Cringe Binge: Truly Terrifying TV Episodes

It’s finally October, which means ’tis the season for all that spooky content! During this month, most of us celebrate the thrills that come from chills. But maybe you’re more into candy than the Candyman, or pumpkin spice rather than slice-and-dice? Non-horror TV shows are more up your alley, yet you still crave a good ol’ fashioned jump scare in the spirit of Halloween?

If you can’t stomach full-blown horror, or aren’t interested in the genre’s slasher and fluid-filled plots, here are some shows to try that have spooky vibes without the total scare-fest commitment. Viewers beware, though — the episodes listed below are still plenty unsettling and guaranteed to frighten.

Warning for discussions and images including gore, body horror, and spiders.

Game of Thrones 1.03: “Lord Snow”

Early Game of Thrones kept a creeping sense of dread behind every minute of it. We couldn’t trust anyone, and were shown again and again the greed, psychopathy, and ambition of a whole host of villains lurking around Winterfell and beyond. In one awful moment, we watch Jaime Lannister push a little boy from a window with the intent to kill him. Instead, Bran Stark is paralyzed.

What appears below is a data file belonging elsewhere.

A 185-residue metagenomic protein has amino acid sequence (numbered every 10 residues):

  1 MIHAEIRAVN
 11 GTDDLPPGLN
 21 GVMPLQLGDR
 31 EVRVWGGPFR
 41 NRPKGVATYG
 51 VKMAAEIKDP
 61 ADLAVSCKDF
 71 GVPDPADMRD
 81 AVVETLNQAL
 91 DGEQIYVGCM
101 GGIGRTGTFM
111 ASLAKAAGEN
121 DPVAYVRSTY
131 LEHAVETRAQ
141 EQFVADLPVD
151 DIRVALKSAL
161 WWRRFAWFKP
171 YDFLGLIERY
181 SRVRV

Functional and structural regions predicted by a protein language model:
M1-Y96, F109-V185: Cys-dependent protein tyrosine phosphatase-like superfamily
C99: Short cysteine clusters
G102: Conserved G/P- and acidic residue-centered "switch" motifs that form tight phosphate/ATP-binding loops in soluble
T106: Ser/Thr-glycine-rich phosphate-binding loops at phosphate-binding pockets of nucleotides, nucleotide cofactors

In the episode “Lord Snow,” we’re already extremely afraid for Bran because his fate depends on how much he remembers when he finally wakes from his coma. Then we’re afraid when he’s awake because we want him to heal, but doubt he will. So it’s a sinister backdrop resting against the chill and utter solitude of a Northern castle full of spies, enemies, and betrayers.

But the scariest moment in the episode is Nan’s bedtime story. In a dark room, the old crone speaks of White Walkers, of mothers smothering their babies, of people starving and suffering. This cruel foreshadowing follows Bran through every season after, and has a great spooky campfire story vibe even without the context of the show.

The Mandalorian™ 2.02 : “The Passenger”

Even if you don’t suffer from arachnophobia, Star Wars: The Mandalorian’s spider episode is exceedingly scary. The premise is simple: Din Djarin™ and Grogu™ must transport a frog-like alien and her eggs to safety on the distant planet where her husband resides. But as is common with all action-adventure television plots, things swiftly go awry.